April 13, 2012 at 3:25 pm |
    • Voice of Reason

      And, oh yeah, I'm pis*sed!

      April 13, 2012 at 3:33 pm |
    • I'm The Best!

      Makes me lose friends, family and other highly religious people in my life. Makes me pretend to be someone I'm not to keep my job. And then on top of everything else (which there is more) I can't drink on Sundays. Religion has robbed me of living my life the way I want to live it.

      April 13, 2012 at 3:33 pm |
    • Voice of Reason

      And I can't tell my grandchildren that god is a big load of nonsense because their parents won't allow me to see them.

      April 13, 2012 at 3:39 pm |
    • Get Real

      Voice of Reason,

      So sorry (and angry) to hear about your being unable to visit with your grandchildren. Hope things change someday...

      April 13, 2012 at 3:59 pm |
  11. Anomic Office Drone

    Freedom of religion also means freedom from religious you're not a part of.

    April 13, 2012 at 3:25 pm |
  12. Vince

    Catholicism is a threat to civilization and humanity! Let's not forget that.

    April 13, 2012 at 3:24 pm |
    • MarylandBill

      Yeah, other than that saving Civilization during the fall of the Roman Empire and the viking invasions, inventing the modern university, establishing Hospitals, Universities, schools, inspiring Art and architecture it has done nothing but threaten civilization; oh right, lets not forget its role in the development of western music. But besides that, nothing......

      April 13, 2012 at 3:47 pm |
  13. Greg

    Leave the church alone. They have as much right to their say and beliefs as you heathens do.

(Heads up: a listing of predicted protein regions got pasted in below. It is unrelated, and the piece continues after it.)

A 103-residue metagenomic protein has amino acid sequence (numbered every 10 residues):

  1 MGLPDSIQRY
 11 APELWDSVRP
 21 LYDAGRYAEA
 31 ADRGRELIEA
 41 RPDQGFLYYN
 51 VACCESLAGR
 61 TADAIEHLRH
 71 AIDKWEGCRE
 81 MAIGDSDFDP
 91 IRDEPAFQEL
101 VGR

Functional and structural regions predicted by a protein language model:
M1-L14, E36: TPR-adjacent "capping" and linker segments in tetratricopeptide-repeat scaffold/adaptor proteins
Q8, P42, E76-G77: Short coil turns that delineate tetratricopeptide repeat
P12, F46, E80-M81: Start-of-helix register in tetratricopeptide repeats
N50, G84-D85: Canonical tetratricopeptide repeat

April 13, 2012 at 3:23 pm |
    • William Demuth

      No they don't.

      They are bigoted, and we have a moral obligation to condemn bigotry.

      To many lives have already been destroyed by our patience with this cabal.

      Tax the charlatans, imprison the deviants, and shut this cult down for the good of all.

      April 13, 2012 at 3:26 pm |
    • rstlne

      @ William Demuth – Amen to that!

      April 13, 2012 at 3:31 pm |
    • MarylandBill

      You obviously have missed the irony of your statement Mr. Demuth.

      April 13, 2012 at 3:49 pm |
    • John

      You are right, Greg but the religion blog are under attack by a very aggressive, militant, anti-religion atheist minority with an agenda to spread their hate. They practice what they complain about....what are those people called?....oh, yeah....hypocrites. They won't like this at all because they know its true but this is just one of many truths that they evidently have a problem with.

      April 13, 2012 at 3:50 pm |
    • MarylandBill

      @William Demuth
      BTW, who are we morally obligated to?

      April 13, 2012 at 3:50 pm |
  14. LouAz

    Why are these men(?) wearing dresses ?

    April 13, 2012 at 3:23 pm |
    • Thinks2010

      Because it makes them look pretty.

      April 13, 2012 at 3:49 pm |
  15. Dan

    What a load of crap! Religion isn't under attack. Political lobbying wrapped in the guise of religion is!
    If any church/religion wants to be involved with politics fine, but they should have to give up their tax exempt status, as their lobbying is geared toward filling their coffers. The Catholic church is, if not the richest, one the richest, organizations in the world. They should focus on their supposed purpose and use their lobbying dollars for helping those in need!

    April 13, 2012 at 3:21 pm |
    • James Huerkamp

      Amen to that. After all the ostrocities the catholic church has done. They should be paying taxes and paying for water etc.

      April 13, 2012 at 3:32 pm |
  16. Gamer Geek

    Looks like a pimps and ho's ball.. all that black and pink, and dem chainz!

    April 13, 2012 at 3:20 pm |
  17. REG in AZ